This is such a sweet little place, one where every detail is carefully thought out, with fresh flowers everywhere. Stepping through an inconspicuous door from the Medina, it was like stepping into a pretty Pinterest image. We arrived on a rather rain lunchtime, but otherwise the terrace is perfect for an al fresco lunch. Sheltered from the rain, we set at a communal wooden table and sampled butternut squash ravioli and cous cous ‘reimagined’ from their refreshing, healthy vegetarian menu. The vibrant, zesty dishes, served from a beautiful open-air kitchen, made a welcome change from rich, heavy tagines elsewhere. There’s also a small shop selling recipes from the kitchen and cute little knick-knacks, which were different to everything else we had seen in the souks.
La Famille, 34 Derb Jdid, Marrakech 40040, closed on Mondays.
La Terrasse des Epices
Spread across a terrace and also designed, like Le Jardin, by Anne Favier, this uber-cool restaurant is a lovely place to enjoy a Moroccan dinner under the fairy lights and Marrakech sky. One of the only places we found in the Medina that serves alcohol.
terrassedesepices.com. Sidi Abdel Aziz، 15 souk cherifia، Marrakesh 40000, open daily 11am-12am
Cafe des Epices
Not to be confused with La Terrasse des Epices, above, although we did see one couple make that mistake when they were meant to be meeting friends at the opposite one to the one they were at! Looking over a bustling market square, this is more of a cafe offering, perfect for a coffee, light bite and spot of people watching.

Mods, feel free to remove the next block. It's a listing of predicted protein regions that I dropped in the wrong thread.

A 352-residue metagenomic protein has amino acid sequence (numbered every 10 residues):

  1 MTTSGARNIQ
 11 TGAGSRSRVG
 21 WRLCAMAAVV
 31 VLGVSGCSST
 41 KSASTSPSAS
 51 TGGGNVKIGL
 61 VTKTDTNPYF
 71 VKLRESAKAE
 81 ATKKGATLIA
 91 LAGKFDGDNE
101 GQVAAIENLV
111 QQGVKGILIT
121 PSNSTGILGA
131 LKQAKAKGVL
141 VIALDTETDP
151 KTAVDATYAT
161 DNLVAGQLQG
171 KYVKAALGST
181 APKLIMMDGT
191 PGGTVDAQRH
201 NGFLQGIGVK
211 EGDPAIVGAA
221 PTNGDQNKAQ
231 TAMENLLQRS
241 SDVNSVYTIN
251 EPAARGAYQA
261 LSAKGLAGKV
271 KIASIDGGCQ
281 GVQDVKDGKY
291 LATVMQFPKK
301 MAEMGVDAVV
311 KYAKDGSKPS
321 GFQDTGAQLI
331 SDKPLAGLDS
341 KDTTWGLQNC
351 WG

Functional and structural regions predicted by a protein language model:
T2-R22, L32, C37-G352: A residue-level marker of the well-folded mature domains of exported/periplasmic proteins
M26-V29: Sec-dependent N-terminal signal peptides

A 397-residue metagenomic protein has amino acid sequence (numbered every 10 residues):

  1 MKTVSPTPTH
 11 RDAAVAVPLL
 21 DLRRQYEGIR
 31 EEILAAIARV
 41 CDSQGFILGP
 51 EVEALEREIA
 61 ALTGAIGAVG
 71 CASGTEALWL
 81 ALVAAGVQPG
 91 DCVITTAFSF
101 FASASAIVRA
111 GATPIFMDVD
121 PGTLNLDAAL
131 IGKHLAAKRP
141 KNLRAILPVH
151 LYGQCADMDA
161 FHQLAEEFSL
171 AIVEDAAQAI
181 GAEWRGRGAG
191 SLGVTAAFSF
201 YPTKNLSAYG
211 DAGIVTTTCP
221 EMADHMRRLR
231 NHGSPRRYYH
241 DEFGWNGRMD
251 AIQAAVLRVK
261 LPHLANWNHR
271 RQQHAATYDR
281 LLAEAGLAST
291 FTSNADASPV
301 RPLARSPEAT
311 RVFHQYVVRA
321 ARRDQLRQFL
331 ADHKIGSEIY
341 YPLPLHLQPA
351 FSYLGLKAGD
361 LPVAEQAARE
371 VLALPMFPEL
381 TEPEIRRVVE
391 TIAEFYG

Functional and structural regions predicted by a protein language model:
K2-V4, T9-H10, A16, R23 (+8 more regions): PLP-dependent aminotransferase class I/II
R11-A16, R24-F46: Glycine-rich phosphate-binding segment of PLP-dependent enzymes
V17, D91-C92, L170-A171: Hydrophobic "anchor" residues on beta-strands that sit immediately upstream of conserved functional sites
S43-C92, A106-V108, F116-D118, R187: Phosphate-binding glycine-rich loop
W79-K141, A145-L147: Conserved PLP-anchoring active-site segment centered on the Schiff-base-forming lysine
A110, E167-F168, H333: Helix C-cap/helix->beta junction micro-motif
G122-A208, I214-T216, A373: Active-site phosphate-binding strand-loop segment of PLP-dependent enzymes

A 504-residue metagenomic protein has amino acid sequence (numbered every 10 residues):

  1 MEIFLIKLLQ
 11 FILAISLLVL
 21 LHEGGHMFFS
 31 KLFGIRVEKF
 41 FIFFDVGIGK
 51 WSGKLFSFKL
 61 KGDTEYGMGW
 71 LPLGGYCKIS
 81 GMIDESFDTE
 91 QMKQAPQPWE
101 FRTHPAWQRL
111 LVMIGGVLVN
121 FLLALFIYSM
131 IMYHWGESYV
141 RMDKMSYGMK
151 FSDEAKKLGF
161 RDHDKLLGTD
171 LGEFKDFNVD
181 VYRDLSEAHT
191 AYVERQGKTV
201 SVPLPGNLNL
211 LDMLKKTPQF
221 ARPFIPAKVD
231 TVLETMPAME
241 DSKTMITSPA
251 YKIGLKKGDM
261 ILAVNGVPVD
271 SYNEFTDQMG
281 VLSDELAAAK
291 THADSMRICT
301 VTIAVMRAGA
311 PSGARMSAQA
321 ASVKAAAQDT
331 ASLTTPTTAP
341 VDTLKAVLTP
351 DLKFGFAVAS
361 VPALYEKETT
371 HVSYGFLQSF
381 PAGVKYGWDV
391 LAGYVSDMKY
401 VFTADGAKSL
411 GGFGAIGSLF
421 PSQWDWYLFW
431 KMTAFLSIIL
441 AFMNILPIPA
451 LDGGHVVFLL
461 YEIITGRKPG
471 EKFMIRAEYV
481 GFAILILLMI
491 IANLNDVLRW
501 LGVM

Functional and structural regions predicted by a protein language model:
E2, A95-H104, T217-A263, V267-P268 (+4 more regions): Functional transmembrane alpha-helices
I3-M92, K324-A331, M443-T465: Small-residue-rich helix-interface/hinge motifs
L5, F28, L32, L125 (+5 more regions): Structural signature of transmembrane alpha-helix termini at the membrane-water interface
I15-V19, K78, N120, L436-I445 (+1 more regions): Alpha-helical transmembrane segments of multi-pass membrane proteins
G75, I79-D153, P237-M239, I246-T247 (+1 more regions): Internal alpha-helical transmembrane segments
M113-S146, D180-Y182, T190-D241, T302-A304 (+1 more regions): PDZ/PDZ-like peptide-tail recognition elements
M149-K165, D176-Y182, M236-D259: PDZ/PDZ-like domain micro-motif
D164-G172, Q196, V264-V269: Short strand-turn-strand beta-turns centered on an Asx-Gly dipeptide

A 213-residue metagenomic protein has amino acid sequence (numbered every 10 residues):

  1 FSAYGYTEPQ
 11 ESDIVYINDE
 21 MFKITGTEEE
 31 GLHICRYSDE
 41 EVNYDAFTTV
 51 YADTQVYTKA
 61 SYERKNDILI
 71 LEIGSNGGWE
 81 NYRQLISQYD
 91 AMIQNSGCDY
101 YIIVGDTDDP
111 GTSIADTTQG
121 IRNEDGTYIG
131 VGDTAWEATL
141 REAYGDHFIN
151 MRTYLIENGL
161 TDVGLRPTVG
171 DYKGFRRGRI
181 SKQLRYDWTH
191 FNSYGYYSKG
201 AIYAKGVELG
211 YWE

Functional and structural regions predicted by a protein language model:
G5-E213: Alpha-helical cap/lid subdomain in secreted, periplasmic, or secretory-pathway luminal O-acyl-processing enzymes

cafedesepices.net. 75 Derb Rahba Lakdima, Marrakesh Medina 40000, open daily 9am-11pm
And last but not least, the best of them all, laid-back boutique hotel El Fenn. Opened in 2004 by Vanessa Branson (Richard Branson’s sister) and Howell James, the 28-room hotel is spread across a restored riad, taking in tree-filled courtyards and cosy nooks. The eclectic, bohemian interiors combine retro furniture sourced from local flea markets with one-off bespoke pieces.
While it was out of our price range to stay, the rooftop terrace is well worth a visit for a drink and a view over the Medina to the Atlas Mountains as the sun sets. Relax and recline on one of their day beds or enjoy a cocktail in the bar looking over the pool. Serious cool points.
el-fenn.com. Derb Moulay Abdullah Ben Hezzian, 2, Marrakesh 40000
And that’s it – four nights in magical Marrakech, taking in all the cultural highlights and foodie hot-spots in the Medina. I hope you find it useful if you’re planning a trip there yourself – for us it was the perfect city for a winter escape. There was sunshine, blue skies, unique finds around every corner and a healthy balance between bustle and calm, and all just a 3-4 hour flight away. But I would love to know, have you been? Would you add anything to this list?
all images Cate St Hill